We have used the protocol reported by Klein [17] to prepare oligomers and fibrils from Aβ1–42 obtained from a commercial source (Bachem). Since the standard protocol of preparation includes a precipitation step in which some protein sample is lost, we hydrolyzed an aliquot of the final solution of both oligomers and fibrils in order to carry out an amino acid analysis. This procedure allowed us to obtain the real concentration of these compounds in solution. In the second place we characterized the quaternary structure (dimers, trimers, tetramers, etc.) of both the oligomers and fibrils using non-denaturing SDS-PAGE (pseudo-native gels). We were unable to stain the Aß1–42 peptides using Coomassie blue even when 2 µg of peptide were loaded per lane (data not shown). However, using silver staining we were able to determine the presence of high-molecular mass species in the SDS-PAGE. We rationalized that despite the fact that the samples were not boiled, a significant population of protein-protein interactions might be lost in the presence of SDS. However, were able to clearly identify monomers, dimers and tetramers in our preparation of oligomers (Figure S1A). This migration pattern of Aß1–42 oligomers in SDS-PAGE gels is well characterized [18]. When the preparation of fibrils was analyzed by SDS-GEL and silver staining, we could unambiguously identify the presence of monomers, dimers, trimers, tetramers and some larger oligomerization species in the gel. In addition, a certain amount of large molecular weight fibrils appeared at the top, incapable of entering the separating gel (Figure S1B). Similar results were obtained when the gel was transferred to a nitrocellulose membrane and the distribution of high-molecular mass species was determined by Western-blot using a monoclonal antibody raised against Aß1–42 (data not shown). In the third place, electron microscopy was used in order to characterize our Aß1–42 fibrils. Negative staining using uranyl acetate undoubtedly showed the presence of large fibrils in solution (Figure S1C). Most of these fibrils were similar in width and with a length that usually varied between 200 and 800 nm.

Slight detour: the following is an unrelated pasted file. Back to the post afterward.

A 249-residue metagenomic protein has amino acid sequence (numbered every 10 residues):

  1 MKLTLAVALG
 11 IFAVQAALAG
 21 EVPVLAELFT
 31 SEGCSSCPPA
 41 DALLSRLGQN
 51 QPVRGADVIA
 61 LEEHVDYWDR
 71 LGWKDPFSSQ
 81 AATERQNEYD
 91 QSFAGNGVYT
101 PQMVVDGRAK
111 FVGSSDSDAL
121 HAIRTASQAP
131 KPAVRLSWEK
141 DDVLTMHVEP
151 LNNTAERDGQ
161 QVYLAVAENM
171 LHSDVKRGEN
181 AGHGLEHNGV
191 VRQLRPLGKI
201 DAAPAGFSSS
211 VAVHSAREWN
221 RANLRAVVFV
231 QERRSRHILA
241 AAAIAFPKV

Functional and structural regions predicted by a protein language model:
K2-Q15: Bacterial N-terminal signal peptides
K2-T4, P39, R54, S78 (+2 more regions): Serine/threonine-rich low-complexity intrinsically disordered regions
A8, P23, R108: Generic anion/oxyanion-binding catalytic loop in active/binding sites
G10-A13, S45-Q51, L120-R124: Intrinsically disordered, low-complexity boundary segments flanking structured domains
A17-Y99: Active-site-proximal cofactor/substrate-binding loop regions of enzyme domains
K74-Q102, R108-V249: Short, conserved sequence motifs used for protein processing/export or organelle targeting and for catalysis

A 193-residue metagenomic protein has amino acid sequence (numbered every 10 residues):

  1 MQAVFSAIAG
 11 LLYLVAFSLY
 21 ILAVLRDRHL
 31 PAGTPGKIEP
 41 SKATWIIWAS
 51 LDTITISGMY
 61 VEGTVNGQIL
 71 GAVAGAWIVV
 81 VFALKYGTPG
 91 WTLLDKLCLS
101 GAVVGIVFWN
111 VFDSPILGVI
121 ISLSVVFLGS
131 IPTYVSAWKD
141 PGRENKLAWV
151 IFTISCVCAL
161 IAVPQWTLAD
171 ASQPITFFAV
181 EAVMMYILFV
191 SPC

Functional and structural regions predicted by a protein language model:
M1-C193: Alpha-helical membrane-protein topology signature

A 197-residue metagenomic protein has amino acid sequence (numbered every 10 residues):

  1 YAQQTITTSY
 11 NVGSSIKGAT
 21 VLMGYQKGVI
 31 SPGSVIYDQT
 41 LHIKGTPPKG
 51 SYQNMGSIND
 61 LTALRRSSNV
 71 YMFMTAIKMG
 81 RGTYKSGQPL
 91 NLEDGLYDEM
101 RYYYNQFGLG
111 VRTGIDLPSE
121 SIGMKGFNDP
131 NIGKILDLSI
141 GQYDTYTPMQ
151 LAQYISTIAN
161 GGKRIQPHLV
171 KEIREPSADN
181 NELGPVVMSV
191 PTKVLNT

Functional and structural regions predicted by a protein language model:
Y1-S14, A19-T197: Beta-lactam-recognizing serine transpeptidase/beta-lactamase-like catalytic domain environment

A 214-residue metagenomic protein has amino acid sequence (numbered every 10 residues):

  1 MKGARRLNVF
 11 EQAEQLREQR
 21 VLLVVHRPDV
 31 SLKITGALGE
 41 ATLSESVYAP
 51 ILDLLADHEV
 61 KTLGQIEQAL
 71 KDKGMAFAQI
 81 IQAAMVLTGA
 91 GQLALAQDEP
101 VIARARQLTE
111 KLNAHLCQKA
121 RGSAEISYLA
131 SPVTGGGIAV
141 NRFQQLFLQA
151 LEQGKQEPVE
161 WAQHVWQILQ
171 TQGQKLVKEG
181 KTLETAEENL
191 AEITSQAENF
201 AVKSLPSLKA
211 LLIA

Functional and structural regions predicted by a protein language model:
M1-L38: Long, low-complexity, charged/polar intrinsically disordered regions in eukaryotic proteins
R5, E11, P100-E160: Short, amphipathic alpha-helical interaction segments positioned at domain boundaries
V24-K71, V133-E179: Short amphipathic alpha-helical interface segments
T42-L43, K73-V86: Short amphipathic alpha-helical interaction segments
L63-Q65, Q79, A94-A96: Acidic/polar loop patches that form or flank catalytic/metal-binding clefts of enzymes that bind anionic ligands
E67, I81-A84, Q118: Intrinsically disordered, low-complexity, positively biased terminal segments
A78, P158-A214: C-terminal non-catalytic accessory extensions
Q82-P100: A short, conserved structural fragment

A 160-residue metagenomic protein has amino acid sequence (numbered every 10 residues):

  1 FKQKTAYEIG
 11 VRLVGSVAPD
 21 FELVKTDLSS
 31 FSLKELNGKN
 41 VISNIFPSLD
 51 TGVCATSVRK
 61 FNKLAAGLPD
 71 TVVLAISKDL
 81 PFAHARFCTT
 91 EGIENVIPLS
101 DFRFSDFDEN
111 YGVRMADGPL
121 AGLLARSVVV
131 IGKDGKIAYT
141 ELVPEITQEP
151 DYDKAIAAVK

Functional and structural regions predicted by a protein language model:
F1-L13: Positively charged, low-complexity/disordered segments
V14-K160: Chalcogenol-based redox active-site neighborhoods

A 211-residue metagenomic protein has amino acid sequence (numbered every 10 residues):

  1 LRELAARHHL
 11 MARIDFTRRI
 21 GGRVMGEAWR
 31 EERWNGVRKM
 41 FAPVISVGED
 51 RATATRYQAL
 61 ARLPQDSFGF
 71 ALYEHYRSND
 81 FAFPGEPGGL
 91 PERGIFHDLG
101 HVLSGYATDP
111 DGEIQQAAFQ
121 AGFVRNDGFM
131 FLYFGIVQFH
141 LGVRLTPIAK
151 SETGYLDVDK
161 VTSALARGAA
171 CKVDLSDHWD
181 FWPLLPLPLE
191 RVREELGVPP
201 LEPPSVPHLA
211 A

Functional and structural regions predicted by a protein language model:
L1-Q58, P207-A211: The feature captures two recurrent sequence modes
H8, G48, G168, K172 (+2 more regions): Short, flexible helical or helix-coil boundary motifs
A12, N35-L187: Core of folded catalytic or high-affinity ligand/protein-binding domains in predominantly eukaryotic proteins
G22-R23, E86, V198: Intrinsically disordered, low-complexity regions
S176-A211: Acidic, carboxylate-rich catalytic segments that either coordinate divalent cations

Once Aβ preparations were characterized, we studied the effects of oligomer and fibril preparations on [Ca2+]cyt. As a positive control, we used also the toxic fragment Aβ25–35 at large concentrations (20 µM) that have been shown previously to be neurotoxic and produce large increases in [Ca2+]cyt in several neuron models including GT1 neural cells [19]. The effects of Aβ1–42 oligomers, Aβ1–42 fibrils and the toxic fragment Aβ25–35 (a surrogate of Aβ) on cytosolic Ca2+ concentration ([Ca2+]cyt) were tested by fluorescence microscopy (Fig. 1). We find that Aβ25–35 increases [Ca2+]cyt in both GT1 neural cells (Fig. 1A) and cerebellar granule cells (Fig. 1B). In both cell types, increases in [Ca2+]cyt are heterogeneous and show different lags and kinetics. In about two thirds of the cells, [Ca2+]cyt remain increased even after washout of the peptide. The increase in [Ca2+]cyt induced by Aβ25–35 is abolished in medium lacking extracellular Ca2+ and the responses resume after restoring extracellular Ca2+ (Fig. 1C) suggesting that Aβ25–35 promotes entry of Ca2+ rather than release from intracellular Ca2+ stores. Cerebellar granule cells responded also to high K+ medium (K) after Aβ25–35 (Fig. 1C). Next we tested the effects of Aβ1–42 in its different assembly states (fibrils and oligomers) prepared from synthetic Aβ1–42 [17], [20] in cerebellar granule cells. It has been reported that Aβ1–42 fibrils are less toxic than Aβ1–42 oligomers but produce the same toxicity when used at larger concentrations [13]. For example, at concentrations of about 5 µM, Aβ1–42 fibrils are equally toxic than Aβ1–42 oligomers at concentrations ranking 100 nM–1 µM. We found that, at 500 nM, Aβ1–42 fibrils induce no [Ca2+]cyt increase (data not shown). At 2 µM, Aβ1–42 fibrils induce little or no [Ca2+]cyt rise despite that Aβ25–35 increases [Ca2+]cyt in the same neurons and cells responded also to N-methyl D-aspartate (NMDA) and K+ (Fig. 1D). In contrast to fibrils, Aβ1–42 oligomers, at 500 nM, induce a large and sustained increase in [Ca2+]cyt in most cells (Fig. 1E). The increases in [Ca2+]cyt induced by Aβ1–42 oligomers are heterogeneous showing different lags and kinetics and often [Ca2+]cyt remain increased after washout of the peptide. The increase in [Ca2+]cyt induced by Aβ1–42 oligomers is also inhibited in medium lacking extracellular Ca2+ (Fig. 1F) and addition of extracellular Ca2+ restores the response. Aβ25–35 and Aβ1–42 oligomers increase [Ca2+]cyt in 90±9 and 82±9% of the cells, respectively. The maximum Δ[Ca2+]cyt for responsive cells was 1290±247 nM for Aβ25–35 and 1050±63 nM for Aβ1–42 oligomers. In contrast, only 12±4% of the cells responded to Aβ1–42 fibrils and the maximum Δ[Ca2+]cyt for responsive cells was 258±23 nM (data from 727 cells studied in 15 independent experiments). Most cells showing a Ca2+ response to Aβ1–42 oligomers also respond to NMDA suggesting that responsive cells are neurons rather than glia (Fig. 1F). To confirm this finding we identified responsive cells by means of two-fold immunocytochemistry against neurons and glia in the same microscopic field used for Ca2+ imaging. Fig. 1G shows a representative example in which cells were identified by immunostaining (red, glia; green, neurons; blue, nuclei) after Ca2+ imaging. Neurons but not glia undergo increases in [Ca2+]cyt after presentation of Aβ1–42 oligomers.